Norovirus – a highly infectious virus, which causes seasonal outbreaks with gastrointestinal symptoms – can survive for long periods at low pH and reduced water activity (via various solutes). Transmission can be via food products as well as person-to-person, which can make foodborne causes harder to identify and investigate.

Many of the outbreak / recall examples shared in this blog relate to food products themselves (or contamination from the agricultural environment) being the source of the microorganisms, whereas Norovirus risk relates to contamination of food and drink products by virus present on food contact surfaces and in the production environment.

To effectively manage the risk posed by parasites, Norovirus and other infections, food business operators need a policy for food handlers / production operatives with gastroenteritis.

A suitable return to work policy is needed to ensure the effective management of the risk from those infected.

An effective, validated, documented clear up procedure for decontamination is also paramount. With Norovirus, for e xample, high levels of virus particles in vomit can be aerosolized to cover greater distances away from the infected handler, making Norovirus a risk to the food production environment and associated food products.

Man talking on mobile phone

Staphylococcus aureus presence on mobile phones; importance for food handlers

Staphylococcus aureus is present in the environment and in the nasal cavity or on skin of human carriers. As such, it is used as a hygiene indicator within finished food and drink products that can support its survival and growth. It produces relatively heat resistant toxin, but infections with Staphylococcus aureus are thought to be under reported due to fairly mild symptoms experienced.

A study carried out in Mexico to research the molecular characterization of S. aureus isolates present on mobile phones showed contamination of mobile phones with strains present in the nose and pharynx of owners.

Based on the findings, and that such devices are not regularly cleaned, the study highlights mobile phones as a possible source of contamination in food production environments. This is perhaps most relevant to the food service sector where hygiene of food handlers is key.

We are here to help

For existing products, product development and exploring new ingredient / product categories and manufacturing processes (whether they are new to you or new within the industry as a whole), we can help with product microbiological risk assessment and advising on optimal risk reduction strategies. If there is ever doubt that the correct hazards have been identified, then producers should contact an experienced food microbiologist that can help them in their ongoing quest to produce the safest foods with the lowest risk.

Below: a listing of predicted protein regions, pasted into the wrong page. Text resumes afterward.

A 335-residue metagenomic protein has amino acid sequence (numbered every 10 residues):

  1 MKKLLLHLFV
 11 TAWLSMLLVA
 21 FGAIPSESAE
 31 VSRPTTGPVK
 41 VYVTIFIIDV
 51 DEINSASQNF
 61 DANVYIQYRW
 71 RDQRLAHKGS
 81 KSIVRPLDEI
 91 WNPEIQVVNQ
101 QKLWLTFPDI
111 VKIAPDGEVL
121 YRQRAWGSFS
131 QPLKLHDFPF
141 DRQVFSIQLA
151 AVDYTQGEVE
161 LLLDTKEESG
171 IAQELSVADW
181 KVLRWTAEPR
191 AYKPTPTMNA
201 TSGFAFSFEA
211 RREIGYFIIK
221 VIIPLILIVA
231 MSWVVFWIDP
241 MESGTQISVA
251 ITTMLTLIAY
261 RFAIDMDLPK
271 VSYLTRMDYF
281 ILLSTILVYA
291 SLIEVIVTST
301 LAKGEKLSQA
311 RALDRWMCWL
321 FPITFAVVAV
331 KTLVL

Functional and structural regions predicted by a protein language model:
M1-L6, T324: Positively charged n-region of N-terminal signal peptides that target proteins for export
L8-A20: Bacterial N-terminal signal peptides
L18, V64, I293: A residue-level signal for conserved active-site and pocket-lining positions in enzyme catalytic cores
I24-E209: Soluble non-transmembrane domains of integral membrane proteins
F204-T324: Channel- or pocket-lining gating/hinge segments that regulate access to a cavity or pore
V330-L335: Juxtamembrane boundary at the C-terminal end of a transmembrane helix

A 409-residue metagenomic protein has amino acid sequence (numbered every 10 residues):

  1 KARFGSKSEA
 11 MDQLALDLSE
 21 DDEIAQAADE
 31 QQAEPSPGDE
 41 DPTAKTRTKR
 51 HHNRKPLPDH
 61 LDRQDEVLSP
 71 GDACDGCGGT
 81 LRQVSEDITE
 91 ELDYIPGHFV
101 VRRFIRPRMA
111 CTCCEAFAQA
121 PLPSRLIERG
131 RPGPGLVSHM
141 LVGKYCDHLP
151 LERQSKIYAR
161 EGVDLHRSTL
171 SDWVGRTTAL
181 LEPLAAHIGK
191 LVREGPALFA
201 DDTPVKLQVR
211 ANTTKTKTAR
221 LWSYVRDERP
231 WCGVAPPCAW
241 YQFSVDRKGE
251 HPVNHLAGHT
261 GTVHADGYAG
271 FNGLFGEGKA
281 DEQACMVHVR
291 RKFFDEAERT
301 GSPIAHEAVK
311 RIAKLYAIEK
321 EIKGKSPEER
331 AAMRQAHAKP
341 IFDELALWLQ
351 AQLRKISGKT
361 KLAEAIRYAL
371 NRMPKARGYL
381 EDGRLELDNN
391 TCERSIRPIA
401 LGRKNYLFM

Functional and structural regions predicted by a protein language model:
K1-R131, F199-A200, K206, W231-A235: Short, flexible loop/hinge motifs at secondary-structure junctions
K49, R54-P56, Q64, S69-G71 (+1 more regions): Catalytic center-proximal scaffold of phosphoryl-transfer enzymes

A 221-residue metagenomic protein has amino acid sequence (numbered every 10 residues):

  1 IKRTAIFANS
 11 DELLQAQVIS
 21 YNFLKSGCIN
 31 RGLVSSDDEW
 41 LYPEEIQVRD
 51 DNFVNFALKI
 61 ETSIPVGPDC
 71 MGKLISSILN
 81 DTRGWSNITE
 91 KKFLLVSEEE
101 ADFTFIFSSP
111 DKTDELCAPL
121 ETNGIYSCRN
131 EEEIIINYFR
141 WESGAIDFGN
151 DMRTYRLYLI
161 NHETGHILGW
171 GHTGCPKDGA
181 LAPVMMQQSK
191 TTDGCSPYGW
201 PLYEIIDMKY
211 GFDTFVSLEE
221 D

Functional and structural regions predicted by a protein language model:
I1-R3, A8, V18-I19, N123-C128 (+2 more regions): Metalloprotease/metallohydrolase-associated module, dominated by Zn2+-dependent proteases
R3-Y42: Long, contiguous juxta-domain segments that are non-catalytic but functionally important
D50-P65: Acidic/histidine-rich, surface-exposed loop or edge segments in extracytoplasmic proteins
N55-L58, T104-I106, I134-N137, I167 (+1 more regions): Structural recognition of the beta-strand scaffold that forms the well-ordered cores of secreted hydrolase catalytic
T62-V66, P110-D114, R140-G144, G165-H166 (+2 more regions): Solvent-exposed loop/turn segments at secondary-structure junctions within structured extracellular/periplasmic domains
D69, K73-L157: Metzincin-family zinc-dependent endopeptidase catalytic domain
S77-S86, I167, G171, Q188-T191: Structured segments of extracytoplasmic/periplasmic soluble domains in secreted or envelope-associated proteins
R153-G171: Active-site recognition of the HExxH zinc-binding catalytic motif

We can advise on your testing and methodology requirements for your specific situation and product, and can conduct microbiological testing, either for routine analysis, or analysis in response to a challenge or for investigations / troubleshooting.

When it comes to hygiene and preventing contamination from the food processing / production environment, we can support with hygienic design, cleaning and environmental monitoring plans (EMP). We can visit your site to provide practical support with proactive initiatives and troubleshooting alike. For example, we can help you to investigate and overcome the resistance and persistence of microorganisms, including biofilms.

For well established bacterial pathogens of concern as well as viruses, parasites and emerging threats, we develop, validate and help implement effective decontamination methods into client facilities. We also support clients with process control design / review, implementation, validation – from a microbiological / decontamination perspective and more broadly.

About Suzanne Jordan

Suzanne has worked here at Campden BRI since 2005, following nine years of PhD and postdoctoral research experience in food microbiology and molecular biology of food microorganisms.

Suzanne is the lead for third party microbiological method validation studies for AOAC, MicroVal and NordVal, is a Retailer-approved Method Review Co-ordinator, and is involved in several research and contract projects for developing and evaluating new methodology. Alongside this, she is an industrial PhD supervisor for a project on the of fine-tuning dietary fibre to target gut microbiota accessibility.

During her career to date she has participated in multidisciplinary research projects involving European partners, developed expertise in a range of molecular techniques, and presented her research at an international level and in peer-reviewed journals.